As VP of Customer Success at ServiceTrade, what everybody calls me at work is “that guy who can answer your questions about integrations.” The number of meetings I’ve been called into to discuss integrations with customers has gone up dramatically in 2018. I’ve noticed a theme in a lot of these conversations: customers aren’t really comfortable talking about integrations. They don’t know the terms, they don’t know where to start thinking about it. So today I want to tell you some basics about how to integrate good software with ServiceTrade.

Good software should have an easy-to-find API. If you aren’t sure whether a software application you’re considering has an API, it should be as easy searching Google for “____ API documentation.” No search results is a bad sign!  Good software is often found on Zapier.com, which is an integration platform that moves information between web applications automatically. If a software application is on Zapier, you can be assured that it definitely has an API, it’s modern, and that it should play nicely with other pieces of good software. If you’re buying good software, you can avoid getting trapped by bad software decisions.

To set the stage to talk about good software integrations, it’s important to understand that everything in life – including software – has a special purpose. It has one thing it was designed to do and if you expect much more out of it, then you’re going to have a bad experience.

Let’s use an analogy. If you had to choose between those two vehicles:
If I want you to hop into one, head around town, pick up groceries, drop off the kids. Which one would you choose?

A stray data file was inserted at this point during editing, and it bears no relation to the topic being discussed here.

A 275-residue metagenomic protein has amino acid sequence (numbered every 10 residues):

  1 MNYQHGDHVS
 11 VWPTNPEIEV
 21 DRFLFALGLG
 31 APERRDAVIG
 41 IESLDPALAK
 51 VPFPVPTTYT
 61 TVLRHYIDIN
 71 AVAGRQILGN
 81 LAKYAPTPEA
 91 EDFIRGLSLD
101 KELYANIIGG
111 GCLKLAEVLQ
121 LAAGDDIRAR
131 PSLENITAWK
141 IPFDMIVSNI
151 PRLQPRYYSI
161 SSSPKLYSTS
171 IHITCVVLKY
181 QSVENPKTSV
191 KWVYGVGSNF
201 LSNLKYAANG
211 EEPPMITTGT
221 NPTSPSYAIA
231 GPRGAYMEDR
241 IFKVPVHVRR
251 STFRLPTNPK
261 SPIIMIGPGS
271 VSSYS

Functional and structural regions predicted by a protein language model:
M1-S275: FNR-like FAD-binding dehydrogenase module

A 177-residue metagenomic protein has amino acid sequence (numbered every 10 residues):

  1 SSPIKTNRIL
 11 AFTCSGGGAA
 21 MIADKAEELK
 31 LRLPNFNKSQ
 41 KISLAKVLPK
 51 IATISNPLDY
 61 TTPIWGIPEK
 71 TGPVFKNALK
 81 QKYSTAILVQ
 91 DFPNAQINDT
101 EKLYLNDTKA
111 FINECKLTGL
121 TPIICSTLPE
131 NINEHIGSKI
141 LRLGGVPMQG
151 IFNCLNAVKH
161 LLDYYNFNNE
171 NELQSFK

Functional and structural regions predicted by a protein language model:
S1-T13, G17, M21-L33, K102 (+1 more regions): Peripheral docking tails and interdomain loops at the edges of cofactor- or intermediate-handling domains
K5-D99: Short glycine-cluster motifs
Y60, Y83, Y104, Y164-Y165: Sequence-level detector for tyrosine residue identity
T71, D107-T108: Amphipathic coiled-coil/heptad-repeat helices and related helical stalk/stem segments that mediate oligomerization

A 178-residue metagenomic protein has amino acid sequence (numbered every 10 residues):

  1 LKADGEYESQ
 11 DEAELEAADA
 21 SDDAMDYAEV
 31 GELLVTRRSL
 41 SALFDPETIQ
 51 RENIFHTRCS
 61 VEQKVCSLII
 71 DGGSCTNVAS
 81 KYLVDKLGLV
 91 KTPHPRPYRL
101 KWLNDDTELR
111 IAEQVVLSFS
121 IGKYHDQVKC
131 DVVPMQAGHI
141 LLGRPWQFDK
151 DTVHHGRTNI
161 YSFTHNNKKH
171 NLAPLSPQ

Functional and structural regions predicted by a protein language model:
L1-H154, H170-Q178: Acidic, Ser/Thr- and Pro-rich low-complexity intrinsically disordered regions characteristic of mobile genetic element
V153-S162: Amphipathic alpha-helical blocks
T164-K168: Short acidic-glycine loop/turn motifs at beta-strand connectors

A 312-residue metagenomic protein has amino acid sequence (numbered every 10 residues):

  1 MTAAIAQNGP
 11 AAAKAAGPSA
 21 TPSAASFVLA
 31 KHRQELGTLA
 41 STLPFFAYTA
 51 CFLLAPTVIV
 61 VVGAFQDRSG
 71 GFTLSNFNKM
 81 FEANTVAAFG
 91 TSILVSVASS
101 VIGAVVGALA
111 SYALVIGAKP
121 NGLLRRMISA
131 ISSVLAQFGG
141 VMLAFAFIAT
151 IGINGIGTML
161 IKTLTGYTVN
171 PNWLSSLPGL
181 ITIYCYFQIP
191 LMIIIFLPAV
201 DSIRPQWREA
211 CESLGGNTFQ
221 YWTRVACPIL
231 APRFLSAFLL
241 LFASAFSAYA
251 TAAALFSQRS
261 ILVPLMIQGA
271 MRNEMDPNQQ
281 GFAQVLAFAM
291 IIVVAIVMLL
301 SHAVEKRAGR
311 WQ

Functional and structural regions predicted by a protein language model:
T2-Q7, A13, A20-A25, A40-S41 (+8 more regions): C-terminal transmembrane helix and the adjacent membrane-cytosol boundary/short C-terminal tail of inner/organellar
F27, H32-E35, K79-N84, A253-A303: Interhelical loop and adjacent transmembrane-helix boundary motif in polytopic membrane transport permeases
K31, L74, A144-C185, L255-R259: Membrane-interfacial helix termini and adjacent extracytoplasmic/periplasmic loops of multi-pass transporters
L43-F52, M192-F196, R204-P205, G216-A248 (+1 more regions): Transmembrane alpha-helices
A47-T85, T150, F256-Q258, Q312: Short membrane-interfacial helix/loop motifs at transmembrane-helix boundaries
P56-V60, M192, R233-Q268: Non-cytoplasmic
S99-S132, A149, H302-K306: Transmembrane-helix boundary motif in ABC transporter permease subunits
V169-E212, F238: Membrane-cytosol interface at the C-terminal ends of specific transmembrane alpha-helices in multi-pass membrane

The car. That’s an easy one.

I’ll ask you another easy one.  What if I want you to tool around the bay, do some fishing, and some sunbathing.

Right. The boat.

Let me make it a little bit harder. What if I ask you to do both of those things? What if I ask you to run some errands, pick up the groceries, then head out and do some fishing and some sunbathing, then head on back home?

I think you’d tell me that you’d hop into the car to do the first set of things and head down to the boat to do second of things, then you’d get back into your car to head home.  That seems pretty obvious.

But when it comes to software, a lot of people think, “You just asked me to do car things and boat things . . . I’ve got to have a carboat!  How am I going to do car things and boat things unless I go buy one of these?”

This looks a little ridiculous, it doesn’t make any sense, and I think it’s obvious when you look at this photo why. This is not a very good car. And it’s not a very good boat.

When you’re looking to solve your business problems, that is the perfect time to be thinking about choosing the right software application for each of your specific problems. It’s also the perfect time to make sure you’re not about to make a carboat-buying decision.

So what should you look out for?  If you hear:

  • “Well, it wasn’t designed to do that, but it could.”
    • They mean that 8 months and thousands of dollars later, it still won’t do what you want.
  • “I think there’s a workaround.”
    • They mean it’s going to be harder and more complicated than you want.
  • It doesn’t have all those things you said you needed, but it should get the job done.”
    • They mean it doesn’t have the things you need and it won’t get the job done.

We do not tell people that ServiceTrade is going to solve all their business problems. We often point out all kinds of things that we aren’t the best choice for like payroll, accounting, truck tracking, payment processing, and sales CRM. We like to talk about ServiceTrade as good software that you can integrate with other good software to solve those problems.